This quarter, PRADD II advanced its land use planning work. It trained Tortiya municipal authorities in how to implement the strategic commune development plan prepared earlier in the year and how to take into account gender in project planning. Community based diagnostics and dialogues in Séguéla advanced this past quarter on environmental and development problematics confronting the area. Those involved in PRADD II’s livelihood diversification activities were pleased with the harvest of 850 kg of honey from hives placed in cashew plantations and the identification of market opportunities. The PRADD II technical team continued to assist women’s agricultural groups to make compost, plant and harvest field crops, formalize their associations, and improve income generation through the use of project provided solar water pumps and motorized tricycles and attached wagons. The project mentorship program for small entrepreneurs advanced well with the hand-over of equipment to the youth entrepreneurs, the identification of in-kind financing from local banks, and tailored business skills training.
PRADD II AND THE CENTRAL AFRICAN REPUBLIC: The PRADD II Central African Republic team advanced well this past quarter, though always confronted by the fragile political and institutional context in the country. The major advancement was in building a formal inter-ministerial coalition between the Ministry of Mines and the Ministry of Social Affairs and Reconciliation to work jointly in diamond mining areas of the western part of the country. Both ministries are negotiating a formal accord to be signed by their respective ministers. This will be one of the first such formal agreements in the country. The door will be opened for establishing Local Peace and Reconciliation Committees in diamond mining communities, and then, the subsequent negotiation of “Local Pacts,” or conventions to reduce tensions and conflicts between contending forces in these zones. Local Pacts are based on the National Pact, a key feature of the Bangui Forum, that seek to promote improved inter-ethnic cooperation and synergies at the local level. These codify, to a certain extent, initiatives taken by local communities to rebuild trust and confidence in each other around various livelihoods. Radio programs were launched by the project on ways to build peaceful coexistence in the western diamond mining areas. PRADD II continued to build the foundation for peace building by encouraging international non-governmental organizations to work in these diamond mining sites.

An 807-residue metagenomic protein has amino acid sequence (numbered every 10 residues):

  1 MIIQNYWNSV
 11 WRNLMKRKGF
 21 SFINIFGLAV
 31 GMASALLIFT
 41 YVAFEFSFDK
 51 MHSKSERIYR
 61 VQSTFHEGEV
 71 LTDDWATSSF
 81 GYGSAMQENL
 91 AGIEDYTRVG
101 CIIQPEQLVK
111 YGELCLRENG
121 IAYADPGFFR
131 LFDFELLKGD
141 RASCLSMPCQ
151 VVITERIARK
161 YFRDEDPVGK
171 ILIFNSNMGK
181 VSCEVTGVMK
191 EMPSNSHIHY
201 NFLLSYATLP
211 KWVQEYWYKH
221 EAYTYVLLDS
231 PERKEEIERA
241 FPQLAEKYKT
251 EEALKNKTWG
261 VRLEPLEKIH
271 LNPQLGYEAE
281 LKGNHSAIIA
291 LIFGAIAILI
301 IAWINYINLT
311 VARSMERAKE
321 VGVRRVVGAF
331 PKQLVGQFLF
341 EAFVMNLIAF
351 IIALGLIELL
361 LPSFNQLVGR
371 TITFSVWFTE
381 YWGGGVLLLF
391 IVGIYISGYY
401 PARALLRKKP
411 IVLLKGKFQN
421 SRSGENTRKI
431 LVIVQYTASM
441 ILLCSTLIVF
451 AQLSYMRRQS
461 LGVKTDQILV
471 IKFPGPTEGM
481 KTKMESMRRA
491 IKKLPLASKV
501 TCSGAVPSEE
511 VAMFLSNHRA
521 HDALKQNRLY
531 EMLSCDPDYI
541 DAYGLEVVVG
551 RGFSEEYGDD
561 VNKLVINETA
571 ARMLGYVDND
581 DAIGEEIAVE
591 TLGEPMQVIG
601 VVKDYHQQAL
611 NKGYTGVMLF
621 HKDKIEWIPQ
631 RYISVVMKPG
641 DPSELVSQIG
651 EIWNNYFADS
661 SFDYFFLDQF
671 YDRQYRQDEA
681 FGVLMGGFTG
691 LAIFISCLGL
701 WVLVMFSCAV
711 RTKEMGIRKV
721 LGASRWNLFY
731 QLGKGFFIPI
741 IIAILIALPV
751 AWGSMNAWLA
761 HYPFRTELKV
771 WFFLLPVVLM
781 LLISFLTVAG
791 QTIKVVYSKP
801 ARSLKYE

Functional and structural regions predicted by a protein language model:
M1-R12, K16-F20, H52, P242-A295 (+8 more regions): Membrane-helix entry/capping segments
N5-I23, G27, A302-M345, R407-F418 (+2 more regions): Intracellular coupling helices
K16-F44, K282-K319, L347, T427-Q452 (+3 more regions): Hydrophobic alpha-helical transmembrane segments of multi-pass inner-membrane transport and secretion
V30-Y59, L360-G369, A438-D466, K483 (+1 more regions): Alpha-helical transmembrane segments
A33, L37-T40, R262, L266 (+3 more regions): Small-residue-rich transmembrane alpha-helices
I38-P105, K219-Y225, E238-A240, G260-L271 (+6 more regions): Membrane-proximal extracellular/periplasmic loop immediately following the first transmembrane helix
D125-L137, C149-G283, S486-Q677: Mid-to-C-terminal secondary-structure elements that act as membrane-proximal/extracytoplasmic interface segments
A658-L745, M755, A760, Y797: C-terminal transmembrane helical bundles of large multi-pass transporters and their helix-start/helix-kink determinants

PRADD II worked closely with the Permanent Secretary of the Kimberley Process to strengthen data collection required by the KPCS Operational Framework. Ten project financed interns working under the supervision of the Permanent Secretary are now collecting data in the compliant zones of Berberati, Nola, Carnot, Gadzi, and Boda. The PRADD II team helped to revise, print, and disseminate new Production Notebooks for all compliant zones and then expanded the use of mobile technologies for printing identification cards. Gradually, the Kimberley Process required data collection is becoming more operational and sophisticated.
PRADD II AND REGIONAL ACTIVITIES: PRADD II has much reduced its contributions to regional Kimberley Process activities. This function has been largely picked up by the European Union. Nevertheless, the Côte d’Ivoire team follows closely initiatives of the Mano River Union around the artisanal diamond mining sector.